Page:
Digital Media in Uganda: Where Regulation and Freedom of Expression Contradictions Are Sharpest

Digital Media in Uganda: Where Regulation and Freedom of Expression Contradictions Are Sharpest

Brian Semujju (Uganda Christian University, Uganda & Makerere University, Uganda)
DOI: 10.4018/978-1-5225-3822-6.ch050
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Abstract

This chapter is an analysis of the law in the face of the growing digital media in Uganda. It begins with a summary of Uganda's digital media terrain which helps the chapter to raise an argument of numbers in relation to relevance and external pressure, as forces behind digital media regulation. The background introduces the gist of the chapter, which is the regulation of Uganda's media in the digital age. A recent court case in Uganda, in which a local singer was sentenced to one year in jail along with her video producer, who was convicted for producing a pornographic music video that was distributed online, inspires this chapter. Didi Mugisha pleaded guilty and became the first victim of the Anti-Pornography Act, which was signed into law in 2014. Beyond that court drama and the international fame it garnered are some serious concerns. First is the relationship between the bulk of Uganda's media laws and the existing producer/consumer digital platforms, and secondly are the broad implications the current state of affairs of that and similar laws has on the freedom of expression.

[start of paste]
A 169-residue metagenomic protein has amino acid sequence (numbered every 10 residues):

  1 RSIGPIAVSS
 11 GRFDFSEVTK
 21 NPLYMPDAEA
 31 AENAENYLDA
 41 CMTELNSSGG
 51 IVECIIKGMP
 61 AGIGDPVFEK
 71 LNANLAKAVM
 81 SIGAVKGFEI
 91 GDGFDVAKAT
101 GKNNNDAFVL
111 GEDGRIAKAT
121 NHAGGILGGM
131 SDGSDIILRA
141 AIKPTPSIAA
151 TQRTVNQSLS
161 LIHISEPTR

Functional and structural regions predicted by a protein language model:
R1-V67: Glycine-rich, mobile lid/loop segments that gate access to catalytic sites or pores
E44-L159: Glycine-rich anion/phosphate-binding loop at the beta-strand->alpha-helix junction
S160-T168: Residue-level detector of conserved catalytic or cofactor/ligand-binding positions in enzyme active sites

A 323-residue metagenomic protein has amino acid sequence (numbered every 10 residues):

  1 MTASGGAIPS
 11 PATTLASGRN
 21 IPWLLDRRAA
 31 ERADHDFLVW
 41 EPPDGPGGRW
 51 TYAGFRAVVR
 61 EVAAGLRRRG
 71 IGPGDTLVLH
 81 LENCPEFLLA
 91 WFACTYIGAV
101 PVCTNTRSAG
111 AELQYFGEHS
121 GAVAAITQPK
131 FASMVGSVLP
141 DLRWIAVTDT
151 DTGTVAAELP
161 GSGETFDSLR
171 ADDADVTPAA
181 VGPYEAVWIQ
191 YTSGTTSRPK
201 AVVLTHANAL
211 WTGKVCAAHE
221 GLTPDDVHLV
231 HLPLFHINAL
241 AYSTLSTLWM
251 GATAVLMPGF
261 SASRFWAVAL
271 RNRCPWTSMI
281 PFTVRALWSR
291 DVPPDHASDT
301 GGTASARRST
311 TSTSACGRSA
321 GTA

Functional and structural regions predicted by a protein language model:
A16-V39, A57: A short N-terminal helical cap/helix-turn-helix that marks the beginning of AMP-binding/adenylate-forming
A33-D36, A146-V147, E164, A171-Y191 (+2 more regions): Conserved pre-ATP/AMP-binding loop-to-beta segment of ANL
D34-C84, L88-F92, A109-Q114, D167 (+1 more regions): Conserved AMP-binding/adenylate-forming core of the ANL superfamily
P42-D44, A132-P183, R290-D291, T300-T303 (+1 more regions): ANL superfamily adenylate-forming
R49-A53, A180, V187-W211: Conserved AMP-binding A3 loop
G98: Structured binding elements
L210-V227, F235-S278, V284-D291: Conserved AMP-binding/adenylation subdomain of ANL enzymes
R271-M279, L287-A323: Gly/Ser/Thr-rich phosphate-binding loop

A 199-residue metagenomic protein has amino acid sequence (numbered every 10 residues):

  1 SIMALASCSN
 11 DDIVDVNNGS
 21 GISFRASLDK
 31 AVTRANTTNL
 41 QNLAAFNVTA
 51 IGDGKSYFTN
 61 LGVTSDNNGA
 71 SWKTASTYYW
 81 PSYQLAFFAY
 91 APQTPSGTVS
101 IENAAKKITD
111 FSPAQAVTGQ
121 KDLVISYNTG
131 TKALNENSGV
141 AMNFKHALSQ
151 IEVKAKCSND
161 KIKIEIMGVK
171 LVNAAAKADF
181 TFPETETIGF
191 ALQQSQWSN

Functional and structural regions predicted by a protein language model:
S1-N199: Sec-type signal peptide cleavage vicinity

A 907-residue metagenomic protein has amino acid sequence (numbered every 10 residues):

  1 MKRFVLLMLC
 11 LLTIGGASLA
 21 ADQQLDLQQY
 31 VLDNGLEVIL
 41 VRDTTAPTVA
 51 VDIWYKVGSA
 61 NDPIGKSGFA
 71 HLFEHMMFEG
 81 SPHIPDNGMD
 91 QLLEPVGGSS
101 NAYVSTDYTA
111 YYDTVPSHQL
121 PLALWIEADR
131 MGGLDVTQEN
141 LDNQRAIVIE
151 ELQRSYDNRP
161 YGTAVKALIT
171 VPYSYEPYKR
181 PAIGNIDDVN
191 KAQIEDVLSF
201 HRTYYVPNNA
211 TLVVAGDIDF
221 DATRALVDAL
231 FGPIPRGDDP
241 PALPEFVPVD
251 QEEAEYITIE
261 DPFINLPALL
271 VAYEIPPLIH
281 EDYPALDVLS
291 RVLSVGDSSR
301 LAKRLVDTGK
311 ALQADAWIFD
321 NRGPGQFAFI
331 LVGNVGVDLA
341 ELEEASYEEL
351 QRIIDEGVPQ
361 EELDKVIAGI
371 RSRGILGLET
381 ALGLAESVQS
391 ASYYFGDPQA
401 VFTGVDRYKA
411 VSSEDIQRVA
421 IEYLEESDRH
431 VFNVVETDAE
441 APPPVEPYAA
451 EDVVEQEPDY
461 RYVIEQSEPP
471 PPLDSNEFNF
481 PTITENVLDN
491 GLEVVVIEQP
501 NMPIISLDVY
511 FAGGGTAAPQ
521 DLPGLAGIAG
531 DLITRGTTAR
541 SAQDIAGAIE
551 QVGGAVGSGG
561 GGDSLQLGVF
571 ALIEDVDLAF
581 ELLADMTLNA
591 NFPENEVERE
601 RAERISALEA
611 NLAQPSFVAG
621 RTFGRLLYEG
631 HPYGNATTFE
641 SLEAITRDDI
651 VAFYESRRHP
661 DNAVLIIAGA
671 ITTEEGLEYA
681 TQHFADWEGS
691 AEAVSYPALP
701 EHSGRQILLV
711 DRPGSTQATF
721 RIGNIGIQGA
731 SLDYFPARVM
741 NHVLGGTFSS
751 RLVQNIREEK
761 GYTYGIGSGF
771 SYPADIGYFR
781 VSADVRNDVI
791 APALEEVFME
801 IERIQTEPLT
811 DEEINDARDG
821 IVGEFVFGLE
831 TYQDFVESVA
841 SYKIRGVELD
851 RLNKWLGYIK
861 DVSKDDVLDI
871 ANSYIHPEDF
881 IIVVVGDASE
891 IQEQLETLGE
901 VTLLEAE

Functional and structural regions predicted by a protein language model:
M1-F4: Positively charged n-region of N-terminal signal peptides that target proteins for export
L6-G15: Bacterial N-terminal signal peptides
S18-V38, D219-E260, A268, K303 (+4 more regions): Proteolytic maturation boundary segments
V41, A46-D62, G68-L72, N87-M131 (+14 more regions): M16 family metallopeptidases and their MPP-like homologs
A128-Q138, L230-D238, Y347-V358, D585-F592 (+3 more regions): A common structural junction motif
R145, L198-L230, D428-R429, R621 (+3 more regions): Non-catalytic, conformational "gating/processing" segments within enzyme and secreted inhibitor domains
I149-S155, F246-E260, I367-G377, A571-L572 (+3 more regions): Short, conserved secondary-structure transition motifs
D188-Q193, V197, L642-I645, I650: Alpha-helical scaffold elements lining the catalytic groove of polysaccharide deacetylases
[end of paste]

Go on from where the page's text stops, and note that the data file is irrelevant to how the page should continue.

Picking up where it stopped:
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The Digital Media Form

The “digital revolution” is made important by the fact that it uses the web as a centre stage for voice, picture and text media that previously were mutually exclusive (Verweij, 2009, p. 75). That kind of convergence has been hailed for its production capacity that is massive, for its interactivity, for defying distance over time, and for its individualization of producers and consumers (McQuail, 2010). In the pre-digital era, the video described above would have to be through a major state/private TV/film company regulated by government. The new dawn of digital media has ushered in the “convergence of citizenship and journalism” (Berger, 2011, p. 708) and created possibilities for alternative content production such as the ones used to produce the music video that this chapter analyses.The advances in mobile phones are pushing the internet possibilities further by introducing a smartphone (Weiss, 2013) which has lessened the regular visits to internet cafes. Nevertheless, issues of the digital divide cannot be neglected when discussing the digital revolution especially in Africa, a region that remains the world’s under-penetrated with subscriber growth standing at 12% (GSMA, 2015).

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